Home & Design January 13, 2009
Objects of Affection
Details of People Through Their Stuff

    

 Is it wrong to love a thing? A ridiculous question! Of course we love our things. The objects that fill our homes—especially the things we truly love—define us in a way. They manage, without saying a thing, to speak volumes about what is important to us.

Sal Caredda

Sardinian. Restaurateur. Son.

Sal Caredda has a new home: the city of Hailey. It’s a long way from his first home, a small town in the south of Sardinia, but it has some of the same attributes: peaceful, friendly, a place where it’s possible to get a good dish of pasta boscaiola.

Caredda had just sold his hugely successful Italian restaurant in Los Angeles when he learned that the Red Elephant was for sale. The signature steak house on Hailey’s Main Street intrigued him; the prospect of long winters didn’t daunt him (“I like to ski!”); and, besides all that, “I came from a small town. It feels right, being here.”

What makes his temporary apartment—in a new town, far from his family (still in L.A., tying up loose ends)—feel like home? Ah, that’s easy.

HIS OBJECT

Three golden reed baskets, exquisitely woven with patterns of red thread, grace the table. Each has taken six to seven weeks to create, and each was presented to Caredda by the artist, Edvige Falqui, also known as … his mother. This type of finely made basketry is a traditional folk art on Sardinia, though Caredda is quick to point out that “no one is near” his mother when it comes to pattern and detail. To this day, at age 86, she still gathers her own reeds, splits them into spider-fine strands, and then weaves them into the magical mathematical patterns she holds in her head.

Are they functional? Absolutely. More importantly, they hold memories of growing up on an island in the Mediterranean, they contain Italy’s luminous golden light, and they carry a mother’s artistry and love. >>>

 

 
 Terri DeMun

Owner, Lone Star. Bohemian. Art Enthusiast.

Terri DeMun loves the miniature worlds that exist inside the mixed-media boxes of artist Joseph Cornell. Rooms, after all, are a little like boxes, and as an interior designer, she gets to choose—like Cornell—how to fill them with beautiful and surprising objects. A few of her favorite things: textiles—relaxed linens, tweedy wools, and sturdy stripes; painted chests and wonderful quilts; sturdy armoires and antique dry sinks; hand-hammered tiles; vintage paisleys; anything with a patina … “the whole bohemian mix.”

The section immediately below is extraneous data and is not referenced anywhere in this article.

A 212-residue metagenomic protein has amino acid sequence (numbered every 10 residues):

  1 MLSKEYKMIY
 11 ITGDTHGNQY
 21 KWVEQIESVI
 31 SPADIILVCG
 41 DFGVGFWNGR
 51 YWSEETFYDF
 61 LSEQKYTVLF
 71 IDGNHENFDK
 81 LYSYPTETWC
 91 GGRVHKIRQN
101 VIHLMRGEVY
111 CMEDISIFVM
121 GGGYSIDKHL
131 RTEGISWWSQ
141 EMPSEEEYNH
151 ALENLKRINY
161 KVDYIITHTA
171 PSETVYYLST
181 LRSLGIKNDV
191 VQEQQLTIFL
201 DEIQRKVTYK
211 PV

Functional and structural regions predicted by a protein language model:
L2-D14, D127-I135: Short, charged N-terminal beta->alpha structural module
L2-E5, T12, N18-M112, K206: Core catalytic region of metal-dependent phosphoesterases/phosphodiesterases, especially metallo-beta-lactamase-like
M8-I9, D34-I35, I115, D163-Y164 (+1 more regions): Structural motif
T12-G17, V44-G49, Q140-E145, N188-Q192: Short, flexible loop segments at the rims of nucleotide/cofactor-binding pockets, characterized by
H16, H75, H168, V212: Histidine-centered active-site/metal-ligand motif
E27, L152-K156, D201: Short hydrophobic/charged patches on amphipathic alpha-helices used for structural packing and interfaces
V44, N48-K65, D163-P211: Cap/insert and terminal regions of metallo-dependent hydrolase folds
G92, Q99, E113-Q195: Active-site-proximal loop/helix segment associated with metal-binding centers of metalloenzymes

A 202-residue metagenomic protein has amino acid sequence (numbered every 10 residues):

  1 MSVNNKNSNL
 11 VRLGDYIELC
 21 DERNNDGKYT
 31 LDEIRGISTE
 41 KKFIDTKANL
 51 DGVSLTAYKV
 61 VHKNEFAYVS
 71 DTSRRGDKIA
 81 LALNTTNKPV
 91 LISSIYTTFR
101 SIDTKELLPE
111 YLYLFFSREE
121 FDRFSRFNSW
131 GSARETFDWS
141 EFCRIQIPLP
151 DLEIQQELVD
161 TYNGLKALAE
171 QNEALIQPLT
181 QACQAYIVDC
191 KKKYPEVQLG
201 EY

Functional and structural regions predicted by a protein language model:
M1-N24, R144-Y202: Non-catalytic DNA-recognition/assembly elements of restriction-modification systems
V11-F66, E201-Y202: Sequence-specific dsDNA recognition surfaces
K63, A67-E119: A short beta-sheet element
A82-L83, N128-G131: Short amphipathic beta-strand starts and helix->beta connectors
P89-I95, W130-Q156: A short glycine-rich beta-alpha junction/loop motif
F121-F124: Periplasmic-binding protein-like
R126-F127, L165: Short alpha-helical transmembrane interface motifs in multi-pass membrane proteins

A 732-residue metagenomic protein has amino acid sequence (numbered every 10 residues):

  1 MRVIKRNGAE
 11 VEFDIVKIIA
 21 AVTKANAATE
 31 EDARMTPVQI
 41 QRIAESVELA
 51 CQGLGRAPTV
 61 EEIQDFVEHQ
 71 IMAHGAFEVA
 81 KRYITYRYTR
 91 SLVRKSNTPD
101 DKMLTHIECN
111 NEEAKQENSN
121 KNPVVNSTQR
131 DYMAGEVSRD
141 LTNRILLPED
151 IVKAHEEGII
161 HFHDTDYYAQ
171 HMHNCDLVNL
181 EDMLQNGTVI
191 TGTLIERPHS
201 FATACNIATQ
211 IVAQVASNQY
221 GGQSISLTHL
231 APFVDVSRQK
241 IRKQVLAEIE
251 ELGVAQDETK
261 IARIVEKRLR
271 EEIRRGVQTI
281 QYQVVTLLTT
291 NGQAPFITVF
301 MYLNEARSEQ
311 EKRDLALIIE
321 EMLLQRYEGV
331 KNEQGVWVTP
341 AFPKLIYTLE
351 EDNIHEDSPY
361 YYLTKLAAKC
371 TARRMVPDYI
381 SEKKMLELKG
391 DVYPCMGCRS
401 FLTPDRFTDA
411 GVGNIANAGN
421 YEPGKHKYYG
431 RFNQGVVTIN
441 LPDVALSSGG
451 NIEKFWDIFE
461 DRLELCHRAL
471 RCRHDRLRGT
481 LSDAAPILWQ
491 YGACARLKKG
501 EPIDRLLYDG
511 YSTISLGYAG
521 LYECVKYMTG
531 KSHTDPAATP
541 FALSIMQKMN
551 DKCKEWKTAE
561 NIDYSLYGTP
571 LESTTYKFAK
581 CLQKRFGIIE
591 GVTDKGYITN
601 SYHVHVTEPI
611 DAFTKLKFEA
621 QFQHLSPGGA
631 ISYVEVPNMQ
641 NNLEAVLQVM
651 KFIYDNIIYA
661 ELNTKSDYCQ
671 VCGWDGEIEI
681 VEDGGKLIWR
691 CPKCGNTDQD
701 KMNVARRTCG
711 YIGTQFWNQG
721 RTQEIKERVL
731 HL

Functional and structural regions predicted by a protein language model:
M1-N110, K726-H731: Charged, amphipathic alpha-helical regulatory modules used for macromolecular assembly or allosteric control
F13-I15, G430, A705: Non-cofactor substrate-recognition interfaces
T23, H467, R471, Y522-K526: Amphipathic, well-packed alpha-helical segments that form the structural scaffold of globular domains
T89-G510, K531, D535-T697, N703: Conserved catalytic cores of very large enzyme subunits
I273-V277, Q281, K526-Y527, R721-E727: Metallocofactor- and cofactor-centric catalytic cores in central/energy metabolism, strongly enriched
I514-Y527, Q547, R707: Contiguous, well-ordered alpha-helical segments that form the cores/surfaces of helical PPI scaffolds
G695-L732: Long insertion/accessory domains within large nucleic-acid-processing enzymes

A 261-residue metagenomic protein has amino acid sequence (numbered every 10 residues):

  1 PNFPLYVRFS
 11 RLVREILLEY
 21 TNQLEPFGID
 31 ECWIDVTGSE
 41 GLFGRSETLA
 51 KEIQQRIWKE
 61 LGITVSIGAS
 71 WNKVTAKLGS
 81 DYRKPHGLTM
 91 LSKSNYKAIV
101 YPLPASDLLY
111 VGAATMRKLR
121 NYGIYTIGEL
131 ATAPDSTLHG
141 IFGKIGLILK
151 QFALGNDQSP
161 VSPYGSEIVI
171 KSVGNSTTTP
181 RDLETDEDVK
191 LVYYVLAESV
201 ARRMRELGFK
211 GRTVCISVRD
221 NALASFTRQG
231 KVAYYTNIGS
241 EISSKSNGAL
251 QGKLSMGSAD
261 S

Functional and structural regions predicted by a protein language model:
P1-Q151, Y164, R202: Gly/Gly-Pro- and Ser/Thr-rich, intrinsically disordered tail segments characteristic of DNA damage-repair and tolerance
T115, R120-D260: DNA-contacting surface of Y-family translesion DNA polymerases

It’s never hard and fast. “I like the mix to be personal, to be able to breathe and evolve over time—and to mean something to the person living there.” Here’s what means the most to the person living in the “little farmhouse without a farm” on 20 acres of starkly beautiful land in Croy Canyon:

HER OBJECT

“My ragtag art collection.” As DeMun sees it, she can easily come by a new sofa or a new chair. What is unique and irreplaceable is the artwork she’s collected along the way. Not that it’s expensive—quite the opposite, in fact. But each piece has a story and a special place in DeMun’s affection. There’s a funky flea-market oil painting of a woodland nymph peering into a pond. Wonderful mixed-media pieces of dried leaves, thread, and textural papers by Zoe Hope and Colleen Silva. A framed flash card from the Dick and Jane reader series announcing the two-word sentence, “Morning came.” And her newest find by Lance Lescher, made of old books cut into oval disks that float over their background like water lilies.

Of course, like any true collector, DeMun is always on the hunt, visiting museums and galleries. It’s a satisfying pursuit, restless and thrilling. What piece of art is next? Who knows? One thing is sure: It won’t match the couch.

 

Sherry Daech

Realtor. Animal lover. Stuffed animal lover.

Just being around Sherry Daech makes you happy. How can you help smiling in the presence of a woman who is so completely herself? (And so genuinely interested in everyone else?) A woman who drives a candy-red Hummer, lives in the ultimate girl-fantasy house, and is surprised and delighted—still—by the good fortune that has taken her from Warm Springs tennis hostess to one of the most respected realtors around.

Outside her home on Fairway Road are three wooden bears. Inside is Goldilocks herself, clapping at a tiger that sits atop a centerpiece and then giggling, loving it, when it roars in response. Welcome to Sherry World: a magical kingdom of stuffed animals, leopard-print everything, hearts and stars, feather boas, a pink sequined telephone, and a former sauna converted to a closet to hold evening clothes and shoes. (The only male in residence, a 15-year-old tabby cat named Rover, seems to like the décor just fine. He has his own master suite to lounge in all day.)

HER OBJECT

Lions and tigers and bears, oh my. Her stuffed animals are lovingly stacked, scattered, and perched almost everywhere in the house. There are little rolling bear stools in the living room. Mounds of koalas and kitties on her bed. A giant (really giant) panda in the corner. And Oscar the Alpaca within hug range by the front door. “I have a soft spot for animals in my heart,” she explains. Indeed.

Sherry has been an Animal Shelter of Wood River Valley angel for many years, and sponsors Pet of the Week features on both local TV and in-theater programming, to help connect people with pets that are up for adoption. So it’s no surprise that hundreds of irresistibly fuzzy, endearing friends have come home to live with her.

 

Freelance writer Pamela Mason Davey is consummately curious about many things. Perhaps most of all, she is intrigued by people and the things that define them.

 

 

This article appears in the Spring 2006 Issue of Sun Valley Magazine.